Count Smorltalk pulls his hair out
It lies in wait in at the cheese counter – Cornish Yarg? Bath Blue? Double Gloucester?…
It ambushes you in the socks department – cotton Argyles? woollen cable-knits? thermal ribbed?….
It has you by the short and curlies in the Ford dealership –Oxford White? Sterling Grey? Performance Blue? …
You see, once upon a time, cheese was sold by the ounce, socks were short or long, and the Model T was, famously, available in any colour – so long as it’s black.
Oh happy days. But then some clever Dick went and invented “choice”.
Twenty years ago when I first took to the airwaves there was never more than half a dozen languages in meetings. Nearly everything was in French anyway. And you would probably know all of your colleagues and most of the delegates by name.
Now, in some of the larger institutions, meeting rooms can be so large that small cloud formations appear under the ceiling. Booths spiral around and around these biospheres in vast glass helices. Sometimes there are so many languages that to count them you would need all your fingers and toes – and other body parts would need to be dragooned too. Yes, there has been an expansion in all things, and interpreting is no different.
The problem is that whereas some years ago, an interpreter could more or less instinctively hit the right buttons on the console and do the job, now, even before touching the microphone button, the poor interpreter can be reduced to a gibbering wreck by the complexity of the decisions required.
Come with me one moment, would you, to the English booth at a plenary meeting of an international organisation. There are 24 languages, 72 interpreters, more than 500 different potential language combinations, and 800 odd delegates. The numbers are truly dizzying. Dizzying, except that is for the number of minutes allotted to interventions. Speeches last one minute. A minute and a half if you’re lucky. Most are read out at top speed.
The 24 booths are strewn with paper and used cardboard cups. Somewhere in the piles of paper lie running orders and voting lists. There is the faint whiff of body odour, and the unmistakable smell of fear. Seat cushions are warm and slightly moist from a succession of clenched interpreter buttocks.
This is the pinnacle of the profession – to work here you need your own supplies of oxygen, so rarefied is the atmosphere.
The time is 11:30. Just one minute ago you had sidled into the booth, grimaced at the departing team, as they slowly, so slowly, extracted themselves from the seats, wires, cups, paper, bags, coats, and assorted paraphernalia, all whilst you somehow simultaneously managed to park your behind on the warm, slightly moist, seat. You had cursed as you had fumbled trying to insert your headphones into the socket. You had furiously twiddled and prodded the console dials to find a usable selection of relays. Miraculously, the English booth’s output, its professional product, had continued uninterrupted through this hot-seating kerfuffle.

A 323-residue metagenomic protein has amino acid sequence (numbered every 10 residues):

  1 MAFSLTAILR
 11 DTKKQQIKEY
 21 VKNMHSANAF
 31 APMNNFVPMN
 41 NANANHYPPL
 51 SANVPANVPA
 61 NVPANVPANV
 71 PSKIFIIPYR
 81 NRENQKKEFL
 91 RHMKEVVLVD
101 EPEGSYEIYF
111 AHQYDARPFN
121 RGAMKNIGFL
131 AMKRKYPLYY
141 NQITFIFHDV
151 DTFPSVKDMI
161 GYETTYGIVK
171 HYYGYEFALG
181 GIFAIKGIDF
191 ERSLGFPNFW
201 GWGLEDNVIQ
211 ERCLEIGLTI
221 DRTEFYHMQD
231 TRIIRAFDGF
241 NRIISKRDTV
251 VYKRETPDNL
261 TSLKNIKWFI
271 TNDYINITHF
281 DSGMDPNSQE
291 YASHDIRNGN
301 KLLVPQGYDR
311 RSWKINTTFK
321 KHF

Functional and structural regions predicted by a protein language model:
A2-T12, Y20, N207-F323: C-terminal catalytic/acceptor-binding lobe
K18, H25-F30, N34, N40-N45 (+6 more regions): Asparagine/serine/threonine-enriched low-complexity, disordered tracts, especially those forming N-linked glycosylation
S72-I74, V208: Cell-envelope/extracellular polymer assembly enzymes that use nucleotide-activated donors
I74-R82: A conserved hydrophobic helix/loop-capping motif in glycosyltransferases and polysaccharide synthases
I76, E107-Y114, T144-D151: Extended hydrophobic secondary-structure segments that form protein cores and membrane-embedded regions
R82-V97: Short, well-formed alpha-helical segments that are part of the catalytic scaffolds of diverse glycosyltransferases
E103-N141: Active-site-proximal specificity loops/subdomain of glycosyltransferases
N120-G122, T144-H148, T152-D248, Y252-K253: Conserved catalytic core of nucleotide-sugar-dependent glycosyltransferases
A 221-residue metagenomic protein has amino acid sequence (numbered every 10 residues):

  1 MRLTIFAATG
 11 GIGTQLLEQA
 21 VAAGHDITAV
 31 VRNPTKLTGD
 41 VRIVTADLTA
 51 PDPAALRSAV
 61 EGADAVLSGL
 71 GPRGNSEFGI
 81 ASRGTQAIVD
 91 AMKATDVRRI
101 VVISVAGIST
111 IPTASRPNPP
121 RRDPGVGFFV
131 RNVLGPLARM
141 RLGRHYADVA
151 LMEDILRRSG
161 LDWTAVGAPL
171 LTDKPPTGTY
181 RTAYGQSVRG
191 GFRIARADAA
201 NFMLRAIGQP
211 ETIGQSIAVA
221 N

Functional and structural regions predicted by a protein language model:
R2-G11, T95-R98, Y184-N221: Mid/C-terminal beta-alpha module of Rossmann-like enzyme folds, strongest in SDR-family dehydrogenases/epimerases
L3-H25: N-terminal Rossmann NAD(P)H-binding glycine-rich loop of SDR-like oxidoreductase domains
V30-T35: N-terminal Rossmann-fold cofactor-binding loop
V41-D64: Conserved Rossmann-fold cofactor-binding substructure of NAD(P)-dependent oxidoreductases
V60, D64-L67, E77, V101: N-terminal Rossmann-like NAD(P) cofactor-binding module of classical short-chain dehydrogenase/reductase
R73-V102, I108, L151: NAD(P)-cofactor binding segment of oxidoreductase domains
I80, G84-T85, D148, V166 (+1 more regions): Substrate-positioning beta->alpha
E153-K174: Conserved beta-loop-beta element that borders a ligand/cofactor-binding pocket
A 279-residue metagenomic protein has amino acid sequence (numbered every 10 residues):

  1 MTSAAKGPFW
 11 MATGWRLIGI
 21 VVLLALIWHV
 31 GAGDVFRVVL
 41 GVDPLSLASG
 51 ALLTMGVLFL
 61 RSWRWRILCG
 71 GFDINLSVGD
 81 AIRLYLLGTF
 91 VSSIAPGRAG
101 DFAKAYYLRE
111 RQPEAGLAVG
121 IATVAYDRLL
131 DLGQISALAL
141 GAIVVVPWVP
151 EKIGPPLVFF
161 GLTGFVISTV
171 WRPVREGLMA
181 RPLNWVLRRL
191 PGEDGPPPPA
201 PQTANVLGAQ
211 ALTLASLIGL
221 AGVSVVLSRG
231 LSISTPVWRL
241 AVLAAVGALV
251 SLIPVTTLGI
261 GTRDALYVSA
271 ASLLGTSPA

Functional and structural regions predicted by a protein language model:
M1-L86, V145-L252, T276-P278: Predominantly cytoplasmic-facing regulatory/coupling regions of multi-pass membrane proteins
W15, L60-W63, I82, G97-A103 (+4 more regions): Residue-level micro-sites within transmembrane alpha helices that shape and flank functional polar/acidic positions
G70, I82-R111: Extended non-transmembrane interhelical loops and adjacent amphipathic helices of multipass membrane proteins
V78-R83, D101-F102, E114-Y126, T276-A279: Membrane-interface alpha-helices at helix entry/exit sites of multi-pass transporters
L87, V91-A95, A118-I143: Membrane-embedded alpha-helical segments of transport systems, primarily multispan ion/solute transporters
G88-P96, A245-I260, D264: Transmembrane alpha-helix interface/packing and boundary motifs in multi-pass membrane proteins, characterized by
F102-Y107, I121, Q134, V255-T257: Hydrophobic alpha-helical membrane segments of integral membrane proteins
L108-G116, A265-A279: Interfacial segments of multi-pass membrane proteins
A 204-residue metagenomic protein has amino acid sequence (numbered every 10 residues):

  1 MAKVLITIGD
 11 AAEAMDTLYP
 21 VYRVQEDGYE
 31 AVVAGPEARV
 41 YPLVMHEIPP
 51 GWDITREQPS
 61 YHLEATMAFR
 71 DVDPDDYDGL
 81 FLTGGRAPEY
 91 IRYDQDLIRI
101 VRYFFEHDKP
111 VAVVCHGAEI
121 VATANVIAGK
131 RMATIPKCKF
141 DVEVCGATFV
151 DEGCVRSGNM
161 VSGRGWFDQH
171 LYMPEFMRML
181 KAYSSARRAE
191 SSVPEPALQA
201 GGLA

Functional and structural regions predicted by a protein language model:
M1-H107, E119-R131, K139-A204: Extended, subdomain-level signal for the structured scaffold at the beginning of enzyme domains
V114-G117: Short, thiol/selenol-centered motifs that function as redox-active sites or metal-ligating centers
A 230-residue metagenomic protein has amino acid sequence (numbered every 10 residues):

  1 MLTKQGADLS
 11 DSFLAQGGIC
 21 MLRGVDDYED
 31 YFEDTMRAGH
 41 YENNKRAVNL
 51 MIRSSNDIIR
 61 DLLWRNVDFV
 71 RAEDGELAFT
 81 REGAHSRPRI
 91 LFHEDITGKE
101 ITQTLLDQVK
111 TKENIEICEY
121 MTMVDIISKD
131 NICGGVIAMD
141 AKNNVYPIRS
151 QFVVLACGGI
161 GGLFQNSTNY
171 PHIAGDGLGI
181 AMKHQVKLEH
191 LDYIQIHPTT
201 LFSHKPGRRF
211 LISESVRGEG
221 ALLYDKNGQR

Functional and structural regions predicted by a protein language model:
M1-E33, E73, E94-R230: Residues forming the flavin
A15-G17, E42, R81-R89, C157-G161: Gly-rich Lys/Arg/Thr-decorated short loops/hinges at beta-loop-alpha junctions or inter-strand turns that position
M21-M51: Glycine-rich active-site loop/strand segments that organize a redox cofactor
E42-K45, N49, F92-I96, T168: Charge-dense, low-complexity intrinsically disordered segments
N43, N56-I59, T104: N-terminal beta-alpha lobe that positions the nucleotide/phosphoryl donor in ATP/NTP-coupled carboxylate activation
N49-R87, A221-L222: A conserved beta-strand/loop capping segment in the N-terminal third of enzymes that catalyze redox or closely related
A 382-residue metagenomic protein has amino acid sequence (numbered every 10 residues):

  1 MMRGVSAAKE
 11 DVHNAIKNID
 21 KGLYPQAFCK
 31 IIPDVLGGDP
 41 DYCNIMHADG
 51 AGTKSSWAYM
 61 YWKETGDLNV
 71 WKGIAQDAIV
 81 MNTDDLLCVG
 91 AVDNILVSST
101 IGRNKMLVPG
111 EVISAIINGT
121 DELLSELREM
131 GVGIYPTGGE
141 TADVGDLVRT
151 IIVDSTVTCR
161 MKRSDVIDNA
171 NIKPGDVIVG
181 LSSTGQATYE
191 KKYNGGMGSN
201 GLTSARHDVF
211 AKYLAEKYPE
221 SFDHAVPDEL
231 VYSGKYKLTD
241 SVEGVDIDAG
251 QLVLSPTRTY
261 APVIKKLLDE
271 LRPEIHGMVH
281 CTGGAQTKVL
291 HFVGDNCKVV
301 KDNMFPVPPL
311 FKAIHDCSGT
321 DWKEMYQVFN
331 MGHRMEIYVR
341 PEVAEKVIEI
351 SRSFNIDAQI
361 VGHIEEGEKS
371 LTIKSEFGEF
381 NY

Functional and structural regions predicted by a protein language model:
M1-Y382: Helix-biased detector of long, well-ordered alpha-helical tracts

The time is now 11:31.
It’s your turn to start.
The chair announces the name of the next speaker.
You blank on the name.
You have no idea what language is about to be spoken.
You no longer feel the warm, slightly moist chair.
You no longer notice the whiff of body odour.
You job now requires you to decide.
After that, you will be interpreting.
…Or may-be not.
Here’s a diagram of the decisions you must make in the next, ooh, one second.
Prior to the advent of the railways in the early nineteenth century no-one had travelled faster than the speed of a galloping horse (except when falling off a cliff). Some doom-mongers claimed that to travel any faster would be damaging, or even fatal, for the human body.
They were wrong.
And so it is too with the speed of decision-making required of the 21st century interpreter. No, our heads don’t explode. Our ears don’t fly off. We live to interpret another day.
But how many times have I had to hang my head in shame when I have cut off an English retour? How many times have I hit the relay button and forgotten the microphone? How many times have I lost my footing and fallen out of the decision tree, bruising my coccyx and my ego in the process?
Ok, so nobody dies for heaven’s sake. I mean it’s not like I’m an airline pilot, or a paramedic at the scene of an accident. If I make the wrong decisions, no-one dies.
But to be frank, I am beginning to wonder how many more times I can survive this before I crack up, or even die in the saddle of the bolting horse?
And where, I wonder, is the team doctor to advise me on how to avoid injury and maintain peak performance? Where is the occupational psychologist to counsel me on how best to cope?
Perhaps the time has come to take up something a little easier.
Yes, that’s it. Time for something a little easier.
Tomorrow, I’m signing up for a course in rocket science.
Images: caranddriver.com; Count Smorltalk; NASA